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Health effort to aid rural patients

by Special to The Commercial | June 17, 2021 at 2:42 a.m.
Marcelle Doherty, left, holds hands with her mother Gladys Pieters at Reformed Church Home in Old Bridge, N.J., on Monday, March 29, 2021. It was their first visit where they could do this since the coronavirus pandemic began last year. (Bryan Anselm/The New York Times)

The Arkansas Rural Health Partnership has facilitated a new transitional care program expected to benefit residents across the South Arkansas Delta Region, according to a news release.

"Transitional Care is for patients who are well enough to leave a traditional hospital setting but still have nursing, therapy, or respiratory needs that are better met with resources most commonly found in a hospital," said Ashley Anthony, project director for the Arkansas Rural Health Partnership.

Participating hospitals are Ashley County Medical Center at Crossett, Bradley County Medical Center at Warren, Chicot Memorial Medical Center at Lake Village, Delta Memorial Hospital at Dumas, DeWitt Hospital and Nursing Home at DeWitt, and McGehee Hospital at McGehee.

Those six rural Arkansas critical access hospitals partnered with Allevant Solutions, a joint venture of Mayo Clinic and Select Medical, to develop their transitional care programs.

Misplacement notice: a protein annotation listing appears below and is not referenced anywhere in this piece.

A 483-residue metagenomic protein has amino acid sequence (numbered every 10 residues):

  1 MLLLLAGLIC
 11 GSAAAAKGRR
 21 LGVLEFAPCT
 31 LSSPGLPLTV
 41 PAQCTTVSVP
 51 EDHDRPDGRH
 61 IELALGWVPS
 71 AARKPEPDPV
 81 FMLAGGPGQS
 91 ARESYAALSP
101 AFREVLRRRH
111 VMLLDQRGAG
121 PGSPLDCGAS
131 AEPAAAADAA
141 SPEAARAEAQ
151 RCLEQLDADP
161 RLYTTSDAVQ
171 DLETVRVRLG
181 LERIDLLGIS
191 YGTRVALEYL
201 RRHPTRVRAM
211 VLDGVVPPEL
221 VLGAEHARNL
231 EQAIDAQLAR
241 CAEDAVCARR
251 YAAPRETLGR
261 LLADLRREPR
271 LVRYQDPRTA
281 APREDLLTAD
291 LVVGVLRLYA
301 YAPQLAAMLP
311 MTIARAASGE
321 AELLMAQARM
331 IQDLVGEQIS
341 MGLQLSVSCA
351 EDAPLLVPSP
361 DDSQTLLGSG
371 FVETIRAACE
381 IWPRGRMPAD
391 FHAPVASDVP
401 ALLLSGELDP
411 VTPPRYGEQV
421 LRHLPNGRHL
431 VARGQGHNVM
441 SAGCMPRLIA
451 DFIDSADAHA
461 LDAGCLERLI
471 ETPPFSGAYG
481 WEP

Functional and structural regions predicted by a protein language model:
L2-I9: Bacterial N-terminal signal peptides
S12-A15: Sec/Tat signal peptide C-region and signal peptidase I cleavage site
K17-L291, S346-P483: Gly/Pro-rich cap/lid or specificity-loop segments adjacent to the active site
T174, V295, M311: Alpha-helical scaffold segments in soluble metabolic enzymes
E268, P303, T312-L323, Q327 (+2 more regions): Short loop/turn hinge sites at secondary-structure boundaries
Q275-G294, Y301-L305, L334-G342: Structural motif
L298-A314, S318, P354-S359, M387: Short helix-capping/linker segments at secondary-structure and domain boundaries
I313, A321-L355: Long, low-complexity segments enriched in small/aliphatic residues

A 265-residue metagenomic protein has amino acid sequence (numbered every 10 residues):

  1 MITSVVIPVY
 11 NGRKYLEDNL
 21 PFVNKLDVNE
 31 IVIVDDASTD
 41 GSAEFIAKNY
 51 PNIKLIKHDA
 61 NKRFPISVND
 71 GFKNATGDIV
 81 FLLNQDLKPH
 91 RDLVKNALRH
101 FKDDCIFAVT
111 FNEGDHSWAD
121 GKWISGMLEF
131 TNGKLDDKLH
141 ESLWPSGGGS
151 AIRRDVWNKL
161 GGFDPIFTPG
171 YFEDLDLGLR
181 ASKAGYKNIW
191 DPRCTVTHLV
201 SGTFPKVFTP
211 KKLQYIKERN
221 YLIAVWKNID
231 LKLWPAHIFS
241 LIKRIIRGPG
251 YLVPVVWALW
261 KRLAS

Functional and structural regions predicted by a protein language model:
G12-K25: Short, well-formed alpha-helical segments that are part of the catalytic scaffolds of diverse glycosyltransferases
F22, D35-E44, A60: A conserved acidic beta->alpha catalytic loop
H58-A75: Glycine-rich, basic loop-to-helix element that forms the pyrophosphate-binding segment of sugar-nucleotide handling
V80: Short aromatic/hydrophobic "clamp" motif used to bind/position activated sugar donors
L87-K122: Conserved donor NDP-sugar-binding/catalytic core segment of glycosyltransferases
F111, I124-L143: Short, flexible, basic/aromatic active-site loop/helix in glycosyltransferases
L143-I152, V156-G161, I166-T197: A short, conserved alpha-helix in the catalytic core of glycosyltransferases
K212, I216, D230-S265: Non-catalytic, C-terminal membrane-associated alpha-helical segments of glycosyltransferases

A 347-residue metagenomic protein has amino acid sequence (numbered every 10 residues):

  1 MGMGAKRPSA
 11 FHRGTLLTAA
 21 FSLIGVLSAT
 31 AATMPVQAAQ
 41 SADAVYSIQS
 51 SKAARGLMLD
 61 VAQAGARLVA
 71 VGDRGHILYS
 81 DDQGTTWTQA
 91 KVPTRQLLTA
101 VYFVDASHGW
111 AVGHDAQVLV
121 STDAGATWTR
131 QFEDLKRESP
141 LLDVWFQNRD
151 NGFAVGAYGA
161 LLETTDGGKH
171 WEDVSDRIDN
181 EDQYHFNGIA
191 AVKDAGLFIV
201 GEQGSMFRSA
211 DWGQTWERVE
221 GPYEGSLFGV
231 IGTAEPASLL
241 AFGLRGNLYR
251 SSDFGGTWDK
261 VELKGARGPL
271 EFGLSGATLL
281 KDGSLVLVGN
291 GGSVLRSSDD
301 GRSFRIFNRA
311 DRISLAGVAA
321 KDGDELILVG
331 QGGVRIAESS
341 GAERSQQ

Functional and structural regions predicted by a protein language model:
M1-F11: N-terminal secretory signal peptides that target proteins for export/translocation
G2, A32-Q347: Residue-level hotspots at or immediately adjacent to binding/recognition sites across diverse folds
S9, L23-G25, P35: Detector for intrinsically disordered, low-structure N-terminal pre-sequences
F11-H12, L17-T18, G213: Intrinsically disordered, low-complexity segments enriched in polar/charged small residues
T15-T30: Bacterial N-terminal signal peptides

The project is funded by a three-year grant from the Health Resources and Services Administration Federal Office of Rural Health Policy Rural Health Care Coordination Program.

A number of larger, urban hospitals, such as Jefferson Regional Medical Center and University of Arkansas for Medical Sciences are collaborating in the three-year effort as well because it can be challenging to find recovery options for rural patients who receive care in larger specialty hospitals, according to the release.

Examples of transitional care needs include complex nursing care coordination and assessment, frequent intravenous medications, wound care, special breathing treatments or intensive rehabilitative therapies, according to Anthony.

"The new program is very exciting for patients in rural Arkansas because it means access to high-quality recovery doesn't involve a long road trip, but is instead close to home," Anthony said.

The critical access hospital transitional care teams have been implementing new processes and participating in additional clinical education. Most patients receiving this care will be covered by the Medicare Swing Bed reimbursement program, though other insurers may also participate.

"When patients from rural communities who were admitted for specialty care in larger cities need additional time to recover in a supportive facility, only about half of those patients go back to their rural community for that care," said Mellie Bridewell, chief executive officer of Arkansas Rural Health Partnership.

"The other half generally recover farther from home, either in a nursing home program or they stay longer in the large urban hospital, adding the burdens of distance and travel for their loved ones. The participating rural hospitals have the staff, the facilities, and the commitment to deliver exceptional Transitional Care," Bridewell said.

Details: or (870) 632-7299.

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